If you're even a casual reader of the business blogosphere, you've probably heard more than once about this great big shift in how consumers buy. And although we have plenty of jargon in the marketing world, another term is rising in popularity in response to that shift: multi-channel marketing.

What is multi-channel marketing?

Multi-channel marketing is defined by many organizations, unsurprisingly, as communicating with and marketing to prospects and customers across many channels, including online and offline.

That means instead of running a single start-and-stop campaign or using one marketing tactic, like TV or email, marketers today are pacing with how consumers operate: in lots of places all at once.

Think about your own habits: We have enormous choices facing us every day, between thousands of TV channels, numerous screens and devices, and millions of websites and individual pieces of content.

That means you might want to perform research and execute a purchase in a lot of different places -- by reading a blog post on your tablet, by checking for deals in your inbox, or by visiting a store so you can speak to someone in-person.

Mutli-channel marketers, then, are ones who identify the channels their target customers are using and understand how their target customers move from one channel to another to create a congruous experience.

What are the hallmarks of successful multi-channel marketing?

Multi-channel marketing seeks to establish a marketer's presence across these many places. Online, that includes search engines, blogs, social networks, email, and more. Offline, that means print, TV, and radio among others.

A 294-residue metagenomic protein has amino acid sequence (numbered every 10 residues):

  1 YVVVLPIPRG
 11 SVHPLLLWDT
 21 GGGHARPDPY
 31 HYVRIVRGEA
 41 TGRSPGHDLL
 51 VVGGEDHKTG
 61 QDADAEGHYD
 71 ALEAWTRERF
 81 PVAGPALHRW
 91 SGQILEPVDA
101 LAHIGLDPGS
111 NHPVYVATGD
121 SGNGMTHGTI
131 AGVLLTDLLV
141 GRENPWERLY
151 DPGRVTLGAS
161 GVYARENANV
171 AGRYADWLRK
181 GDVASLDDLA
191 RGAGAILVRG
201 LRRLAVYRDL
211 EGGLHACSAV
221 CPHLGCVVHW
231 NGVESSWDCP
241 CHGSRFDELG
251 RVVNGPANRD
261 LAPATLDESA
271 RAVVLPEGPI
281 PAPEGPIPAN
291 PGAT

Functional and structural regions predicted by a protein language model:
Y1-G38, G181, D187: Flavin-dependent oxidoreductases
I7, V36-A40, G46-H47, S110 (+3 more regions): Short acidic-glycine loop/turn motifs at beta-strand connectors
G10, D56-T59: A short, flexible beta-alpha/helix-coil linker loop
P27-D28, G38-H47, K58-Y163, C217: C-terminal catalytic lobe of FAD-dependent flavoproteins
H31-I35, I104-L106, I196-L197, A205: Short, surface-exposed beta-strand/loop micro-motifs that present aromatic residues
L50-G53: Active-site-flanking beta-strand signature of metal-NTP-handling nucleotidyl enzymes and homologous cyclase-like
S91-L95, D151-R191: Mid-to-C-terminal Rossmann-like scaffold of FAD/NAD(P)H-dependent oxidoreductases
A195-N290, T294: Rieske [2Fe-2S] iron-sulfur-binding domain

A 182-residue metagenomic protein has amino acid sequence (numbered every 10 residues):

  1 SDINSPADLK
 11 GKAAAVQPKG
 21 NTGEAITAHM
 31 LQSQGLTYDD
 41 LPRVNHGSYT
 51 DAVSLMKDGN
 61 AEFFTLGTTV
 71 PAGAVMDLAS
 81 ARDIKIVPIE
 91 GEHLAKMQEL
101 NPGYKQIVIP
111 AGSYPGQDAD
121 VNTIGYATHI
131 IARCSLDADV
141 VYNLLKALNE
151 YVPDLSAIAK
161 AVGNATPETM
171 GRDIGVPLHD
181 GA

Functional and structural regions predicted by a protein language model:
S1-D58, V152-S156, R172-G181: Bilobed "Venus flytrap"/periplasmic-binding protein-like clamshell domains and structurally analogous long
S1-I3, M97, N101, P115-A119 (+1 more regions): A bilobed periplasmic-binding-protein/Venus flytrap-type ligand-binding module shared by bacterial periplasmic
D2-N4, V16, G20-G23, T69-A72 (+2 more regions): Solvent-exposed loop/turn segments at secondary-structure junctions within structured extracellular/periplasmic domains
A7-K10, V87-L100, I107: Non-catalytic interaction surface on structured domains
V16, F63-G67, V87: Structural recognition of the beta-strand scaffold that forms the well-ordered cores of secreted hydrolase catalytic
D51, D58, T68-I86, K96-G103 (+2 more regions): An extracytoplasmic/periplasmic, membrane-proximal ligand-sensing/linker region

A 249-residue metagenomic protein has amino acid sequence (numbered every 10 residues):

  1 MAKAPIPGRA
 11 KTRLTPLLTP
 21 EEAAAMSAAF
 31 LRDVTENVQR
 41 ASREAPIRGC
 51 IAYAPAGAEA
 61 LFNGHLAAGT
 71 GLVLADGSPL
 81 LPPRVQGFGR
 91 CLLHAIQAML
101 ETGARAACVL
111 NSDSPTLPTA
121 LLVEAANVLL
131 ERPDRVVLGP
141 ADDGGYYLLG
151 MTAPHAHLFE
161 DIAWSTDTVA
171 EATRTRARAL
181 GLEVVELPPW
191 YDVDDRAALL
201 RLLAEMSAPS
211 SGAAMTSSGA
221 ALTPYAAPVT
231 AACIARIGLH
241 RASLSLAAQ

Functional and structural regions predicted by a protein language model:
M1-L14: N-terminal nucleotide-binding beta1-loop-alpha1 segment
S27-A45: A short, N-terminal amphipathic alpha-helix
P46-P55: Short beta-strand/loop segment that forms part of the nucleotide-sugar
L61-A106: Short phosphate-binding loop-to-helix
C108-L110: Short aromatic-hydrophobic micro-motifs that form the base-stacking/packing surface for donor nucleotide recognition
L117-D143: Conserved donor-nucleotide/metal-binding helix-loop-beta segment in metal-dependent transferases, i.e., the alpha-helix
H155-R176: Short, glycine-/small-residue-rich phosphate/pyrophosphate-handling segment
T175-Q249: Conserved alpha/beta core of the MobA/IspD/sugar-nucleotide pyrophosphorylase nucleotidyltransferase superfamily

Success, however, doesn't come by just being present on these channels. Nope -- just like the inbound methodology describes, marketers need to address their multi-channel marketing in several areas to be successful:

  1. Having a clearly defined buyer persona (or multiple ones) that entails specifics about their ideal buyer is a necessity. This information helps marketers decide on which channels they should focus their efforts.
  2. Marketers also need to be useful and helpful, sharing relevant, consumer-first content instead of pushing me-first marketing messages. This useful philosophy -- in other words, the inbound approach -- must be apparent in every tactic deployed.
  3. All channels marketers decide to use must also work together. It's not enough to just set up and use Twitter, Facebook, email, a website, a blog, et al, if they don't work in harmony to attract and convert business. The same consumer moves across all of these places quickly, so your strategy and your analytics need to adapt similarly. For help integrating all your marketing channels, read this blog post.
  4. Given consumers use multiple platforms (from social, to email, to blogs) and devices (from desktops, to tablets, to smartphones) to get their content, marketers implementing multi-channel efforts will need a responsive website -- which can be created in HubSpot's COS -- so that their audience will have easy, uniform access to all marketers have to offer them.
  5. With multiple channels in play, marketers will need to carefully measure the results of their multi-channel approach. Closed-loop analytics (through HubSpot or other analytics software) will inform them as to which channels were effective, which channels influenced other channels, and which channels they can eliminate from their efforts.

In the end, your goal in this consumer-first world is to step beyond just being present on multiple channels and start connecting them all together into one, thriving, multi-channel approach to inbound marketing.

Are you getting started with a multi-channel approach? Have you already implemented one? Let us know how you're multi-channel efforts are working below! 

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Originally published Jan 13, 2014 3:00:00 PM, updated August 27 2017


Content Marketing